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A Secretary's Revenge

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And yet that is precisely the idea that Vasquez floated.
When she explained her $15 million lawsuit to state investigators, Vasquez cited Carey's promiscuity as part of the scandal at the Attorney General's Office.

She even recalled Carey's explanation for sleeping with so many young women: He had joked that he suffered from "post-ejaculation deficit disorder."

It was such a telling anecdote to enter into the official record. Even in transcript form, the crack jumps off the page.

But the woman to whom Carey made the comment says that Vasquez has completely twisted the context of the remark.

Leslie Hall, director of the Civil Division of the Attorney General's Office, says that she and Carey were kidding back and forth about the condition of men and women generally.

"It was a stupid but hilarious conversation. It was, like, commentary on, after sex, he was completely distracted," says Hall. "It had nothing to do with philandering, and certainly nothing to do with his philandering."

MacDonald, who was the third party to the conversation, agreed. He added that this entire campaign to portray Carey as a womanizer is outrageous.

"I knew Rob Carey before I took this job. I've known him for years. I can count the number of women he's dated on one hand. He's a serial monogamist."

Wendy Sanchez's mother has tried to help her 25-year-old daughter survive the nine months of relentless scrutiny Carey has undergone, and its possible effects on their relationship. The former deputy mayor of Los Angeles, Sanchez's mother is currently the head of the University of New Mexico's counseling division.

"At first, she teased me about it," recalled Sanchez. "She asked, 'With all the men to choose from, why was it necessary to fall in love with someone under investigation?' But as this dragged on and some of this really ugly stuff came out, Mom asked if Deborah had a crush on Rob.

"She told Rob, 'Deborah wouldn't do this just because she hated you.'"
Armchair psychology is questionable business, and Sanchez's mother has a limited view from her post in Albuquerque.

But there is a gender tension that informs Vasquez's complaints.
"It was really hard for me," Vasquez said when describing the difficulty of working for Carey. "I always wanted to say--being a single woman myself--always want to say to these young girls, 'No, don't get trapped in this.'

"And they were just so infatuated with him, you know? He was a hotshot."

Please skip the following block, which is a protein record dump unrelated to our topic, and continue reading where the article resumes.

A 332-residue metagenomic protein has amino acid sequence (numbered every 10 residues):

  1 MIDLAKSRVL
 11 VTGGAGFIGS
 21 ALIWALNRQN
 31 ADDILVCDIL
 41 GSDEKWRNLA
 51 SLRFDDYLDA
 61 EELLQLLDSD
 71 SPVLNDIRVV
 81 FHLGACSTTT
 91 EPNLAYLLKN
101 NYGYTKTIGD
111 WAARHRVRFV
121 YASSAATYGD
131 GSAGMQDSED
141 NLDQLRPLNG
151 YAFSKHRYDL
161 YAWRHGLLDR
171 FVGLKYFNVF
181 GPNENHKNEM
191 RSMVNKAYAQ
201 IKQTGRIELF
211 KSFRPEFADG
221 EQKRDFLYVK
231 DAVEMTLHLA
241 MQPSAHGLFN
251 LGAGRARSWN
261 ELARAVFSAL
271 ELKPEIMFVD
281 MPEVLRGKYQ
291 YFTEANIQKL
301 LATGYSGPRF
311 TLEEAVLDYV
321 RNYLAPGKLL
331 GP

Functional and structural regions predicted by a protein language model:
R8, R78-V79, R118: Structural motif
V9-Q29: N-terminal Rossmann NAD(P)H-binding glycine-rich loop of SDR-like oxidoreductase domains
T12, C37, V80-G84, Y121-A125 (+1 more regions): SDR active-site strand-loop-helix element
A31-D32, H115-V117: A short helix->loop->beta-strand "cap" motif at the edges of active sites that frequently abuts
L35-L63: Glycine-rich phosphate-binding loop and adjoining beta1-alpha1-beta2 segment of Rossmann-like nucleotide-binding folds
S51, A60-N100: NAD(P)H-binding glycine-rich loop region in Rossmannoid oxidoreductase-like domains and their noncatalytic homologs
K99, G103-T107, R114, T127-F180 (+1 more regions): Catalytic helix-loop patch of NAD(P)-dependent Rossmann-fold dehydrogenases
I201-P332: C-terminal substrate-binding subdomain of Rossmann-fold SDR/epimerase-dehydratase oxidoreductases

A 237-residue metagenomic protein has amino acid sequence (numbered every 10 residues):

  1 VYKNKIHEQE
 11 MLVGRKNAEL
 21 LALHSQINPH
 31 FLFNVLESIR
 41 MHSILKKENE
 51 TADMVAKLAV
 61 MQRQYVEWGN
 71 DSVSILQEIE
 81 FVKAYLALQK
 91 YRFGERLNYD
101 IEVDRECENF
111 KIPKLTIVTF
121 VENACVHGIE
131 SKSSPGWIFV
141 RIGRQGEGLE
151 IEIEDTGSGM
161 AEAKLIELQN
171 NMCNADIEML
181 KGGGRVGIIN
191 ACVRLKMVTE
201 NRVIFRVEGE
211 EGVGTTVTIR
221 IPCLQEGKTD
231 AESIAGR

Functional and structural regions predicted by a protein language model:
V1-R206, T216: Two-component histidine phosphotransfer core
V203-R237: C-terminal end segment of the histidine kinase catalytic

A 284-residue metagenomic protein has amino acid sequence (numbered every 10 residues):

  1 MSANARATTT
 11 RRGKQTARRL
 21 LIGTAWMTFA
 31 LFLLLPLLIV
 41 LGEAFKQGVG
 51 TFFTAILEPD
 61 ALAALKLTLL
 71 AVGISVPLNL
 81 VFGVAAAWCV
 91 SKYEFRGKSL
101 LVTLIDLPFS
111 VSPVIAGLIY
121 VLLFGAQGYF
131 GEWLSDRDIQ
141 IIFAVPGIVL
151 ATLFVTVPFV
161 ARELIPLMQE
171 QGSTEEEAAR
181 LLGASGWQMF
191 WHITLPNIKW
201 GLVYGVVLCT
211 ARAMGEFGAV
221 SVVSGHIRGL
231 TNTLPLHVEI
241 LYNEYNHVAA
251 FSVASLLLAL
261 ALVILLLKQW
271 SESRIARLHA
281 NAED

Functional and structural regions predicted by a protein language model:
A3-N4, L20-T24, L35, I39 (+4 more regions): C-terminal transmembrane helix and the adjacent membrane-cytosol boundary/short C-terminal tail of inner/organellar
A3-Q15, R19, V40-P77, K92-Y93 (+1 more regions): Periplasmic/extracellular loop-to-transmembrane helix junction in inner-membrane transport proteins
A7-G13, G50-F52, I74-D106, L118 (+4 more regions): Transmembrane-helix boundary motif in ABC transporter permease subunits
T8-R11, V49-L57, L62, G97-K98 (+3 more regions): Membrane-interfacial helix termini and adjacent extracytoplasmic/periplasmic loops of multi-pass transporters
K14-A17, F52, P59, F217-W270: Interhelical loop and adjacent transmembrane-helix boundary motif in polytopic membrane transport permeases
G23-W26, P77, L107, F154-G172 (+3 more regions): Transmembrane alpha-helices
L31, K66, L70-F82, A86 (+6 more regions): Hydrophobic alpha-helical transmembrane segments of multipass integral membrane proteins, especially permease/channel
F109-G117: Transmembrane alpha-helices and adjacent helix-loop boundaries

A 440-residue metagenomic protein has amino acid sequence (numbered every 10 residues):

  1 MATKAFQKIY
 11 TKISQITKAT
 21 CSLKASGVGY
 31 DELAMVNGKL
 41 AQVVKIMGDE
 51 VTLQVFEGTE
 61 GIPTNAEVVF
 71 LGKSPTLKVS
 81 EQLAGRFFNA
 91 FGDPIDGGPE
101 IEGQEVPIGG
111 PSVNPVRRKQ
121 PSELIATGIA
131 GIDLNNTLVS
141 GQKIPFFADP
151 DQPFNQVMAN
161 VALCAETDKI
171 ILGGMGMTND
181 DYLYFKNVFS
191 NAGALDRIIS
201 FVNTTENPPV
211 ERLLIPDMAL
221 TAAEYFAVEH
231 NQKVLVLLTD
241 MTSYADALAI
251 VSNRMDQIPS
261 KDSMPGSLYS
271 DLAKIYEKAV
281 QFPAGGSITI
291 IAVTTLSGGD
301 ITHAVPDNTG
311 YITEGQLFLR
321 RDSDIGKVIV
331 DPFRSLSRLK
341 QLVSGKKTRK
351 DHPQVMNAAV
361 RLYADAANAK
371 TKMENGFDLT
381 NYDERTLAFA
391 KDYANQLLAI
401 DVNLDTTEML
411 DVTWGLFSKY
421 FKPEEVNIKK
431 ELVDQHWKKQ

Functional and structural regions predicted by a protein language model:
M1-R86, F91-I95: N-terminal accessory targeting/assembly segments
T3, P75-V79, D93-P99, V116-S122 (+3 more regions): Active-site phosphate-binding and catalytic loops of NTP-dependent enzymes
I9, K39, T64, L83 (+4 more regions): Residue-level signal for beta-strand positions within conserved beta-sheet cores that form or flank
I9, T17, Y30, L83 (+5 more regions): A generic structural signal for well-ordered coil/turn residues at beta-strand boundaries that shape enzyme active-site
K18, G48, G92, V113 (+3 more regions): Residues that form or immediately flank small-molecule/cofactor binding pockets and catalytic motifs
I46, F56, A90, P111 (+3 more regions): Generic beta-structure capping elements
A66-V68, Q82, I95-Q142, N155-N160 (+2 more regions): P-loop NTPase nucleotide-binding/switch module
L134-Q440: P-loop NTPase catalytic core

Vasquez's sexual anxiety extends to anyone perceived as part of Carey's circle.

One of the women who worked alongside Vasquez testified about Vasquez's poor attitude on the job at the secretary's unemployment hearing.

When her request for unemployment benefits was denied, Vasquez responded to the hearing officer in writing in a petition for review.

Attacking the witness's credibility, Vasquez wrote of her former colleague that "[her] willingness to compromise herself for a paycheck can be evidenced by the fact that she went so far as sleeping with one of Mr.Carey's best friends, subsequently destroying a marriage involving two small children, with no remorse for the emotional pain she had caused."

Since Vasquez resigned her job and fled Carey's presence as if she'd been scalded, the circle of sexual misconduct she perceives has expanded. She sees plots and wrongdoing everywhere.

In an interview for this article, Deborah Vasquez revealed that she used a private investigator to delve into Attorney General Grant Woods' sexual predilections.

Vasquez is quite frank about her perception that Woods, as well as Carey, must go.

As with many crusaders' causes, Vasquez's can play as emotional drama and balloon out in unanticipated directions. That is what happened during her wide-ranging attacks on the Attorney General's Office.

It happened in the case of the Supreme Court brief. There, Carey's unforgivable offense was the display of irritation in front of a child, a stress-induced transgression Vasquez explained by imagining her boss had been off skiing instead of taking care of business.

It happened when she went to work as a secretary and imagined her tasks included saving Arizona's children.

And it continues to happen today, even in casual settings.
For example, in a recent conversation she asserted that there is something wrong with Attorney General Woods' offspring.

"I can see it in their eyes," said Vasquez.
Though she confessed that she has never talked to the Woods children, who were the subject of a custody battle, she is convinced of her diagnosis.

"I always sensed that there was something they weren't telling. ... It was only a sense that a person who was very close to children would have."

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Michael Lacey
Contact: Michael Lacey